Some suggest the GMO labeling law debate could spur a forced transparency revolution. I couldn't agree more that farmers and food makers need to be aggressive in opening their doors and letting consumers see how food is produced, but in reality, a transparency revolution is already underway. Critics who fail to acknowledge self-driven progress among food producers do a disservice equal to that of food producers who fail to embrace the need for transparency.
There are a broad range of voluntary transparency initiatives underway with more in development. For example, Hershey's commitment to increased transparency and move to simpler ingredients goes back to 2015. The company's website now provides an A-to-Z glossary of all its ingredients with easy-to-understand descriptions.
Leading food, beverage and consumer products companies last December unveiled SmartLabel to empower consumers to access a myriad of information with a simple bar code scan or click of a website. The technology puts nutritional information, ingredients, allergens, third-party verifications, social compliance programs, usage instructions, advisories and safe handling instructions at consumers' finger tips in a standardized format.
At California's JS West and Companies, a leading egg producer, there are cameras in the barns that allow website visitors to see what the hens are doing 24 hours a day. Visitors to the site are welcome to leave comments about what they see.
New Jersey-based Catelli Brothers has installed a 12-camera system at its veal plant that monitors the facility in real time. A third-party generates a daily report on animal treatment.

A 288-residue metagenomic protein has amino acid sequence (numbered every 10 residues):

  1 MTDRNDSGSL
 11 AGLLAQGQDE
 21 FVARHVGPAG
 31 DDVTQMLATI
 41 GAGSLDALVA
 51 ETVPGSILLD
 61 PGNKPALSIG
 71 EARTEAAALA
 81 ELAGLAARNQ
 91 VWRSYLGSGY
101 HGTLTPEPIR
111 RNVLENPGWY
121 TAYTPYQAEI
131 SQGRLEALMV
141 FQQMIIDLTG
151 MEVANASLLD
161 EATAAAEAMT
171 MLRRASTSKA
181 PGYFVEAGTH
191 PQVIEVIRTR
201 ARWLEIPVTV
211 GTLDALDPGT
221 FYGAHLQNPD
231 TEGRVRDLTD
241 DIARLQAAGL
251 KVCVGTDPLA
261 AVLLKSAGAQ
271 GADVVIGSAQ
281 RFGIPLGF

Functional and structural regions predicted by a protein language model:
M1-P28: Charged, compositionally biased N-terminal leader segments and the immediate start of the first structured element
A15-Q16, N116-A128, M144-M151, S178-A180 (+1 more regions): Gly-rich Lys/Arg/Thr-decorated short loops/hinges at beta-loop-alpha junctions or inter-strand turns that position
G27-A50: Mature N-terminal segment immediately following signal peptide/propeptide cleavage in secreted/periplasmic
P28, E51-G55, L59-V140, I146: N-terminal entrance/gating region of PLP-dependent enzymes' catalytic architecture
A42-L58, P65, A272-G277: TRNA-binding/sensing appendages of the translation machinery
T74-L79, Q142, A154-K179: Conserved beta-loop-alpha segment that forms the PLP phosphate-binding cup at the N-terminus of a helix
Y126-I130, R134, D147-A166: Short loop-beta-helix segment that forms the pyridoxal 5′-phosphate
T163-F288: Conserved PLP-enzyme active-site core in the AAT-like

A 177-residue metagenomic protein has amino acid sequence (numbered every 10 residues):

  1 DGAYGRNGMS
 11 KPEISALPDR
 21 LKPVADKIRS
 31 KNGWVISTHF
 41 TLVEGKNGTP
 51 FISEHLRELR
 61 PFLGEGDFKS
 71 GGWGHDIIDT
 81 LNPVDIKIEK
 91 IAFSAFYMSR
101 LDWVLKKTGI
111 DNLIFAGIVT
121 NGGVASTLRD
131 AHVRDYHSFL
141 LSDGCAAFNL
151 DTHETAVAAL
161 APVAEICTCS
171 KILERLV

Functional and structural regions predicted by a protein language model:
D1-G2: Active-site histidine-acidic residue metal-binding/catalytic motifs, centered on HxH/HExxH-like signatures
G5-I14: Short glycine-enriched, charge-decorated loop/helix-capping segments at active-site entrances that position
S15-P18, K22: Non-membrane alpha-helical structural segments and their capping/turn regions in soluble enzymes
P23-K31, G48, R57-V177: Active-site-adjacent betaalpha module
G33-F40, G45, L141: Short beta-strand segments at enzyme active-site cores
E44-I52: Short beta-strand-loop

At Indiana's Fair Oaks Farms, the doors are open for thousands of visitors every year to look through glass walls to see how real dairies produce milk and how pigs are born and cared for. The founders of the company say they have nothing to hide and want the public to see how their animals are treated.
These are just a few examples of how food companies and livestock producers have committed to providing as much information as possible to consumers, who are today far removed from the farm and food production. At the same time, the public is bombarded with information from a multitude of sources, much of it conflicting. It's no surprise that new technology is met with skepticism, making it much more important that food producers are transparent.
Research by The Center for Food Integrity proves that increased transparency is a powerful tool to earn consumer trust. People today expect transparency and want to see how food is produced. Consumers want the ability to engage and get questions answered promptly and in easy-to-understand language. They want to see how food is produced, who's producing it, what's in it and how it impacts their health. A growing number of farms and food companies are engaged in the transparency revolution and pulling back the curtain, which I applaud.
Critics who intentionally disregard the progress toward greater transparency only serve to discourage it by refusing to give credit where credit is due. So, I encourage food system critics to be transparent about genuine progress among food producers just as I encourage producers who haven't yet embraced transparency to build on the positive momentum. There is no denying the ability of transparency to increase consumer trust.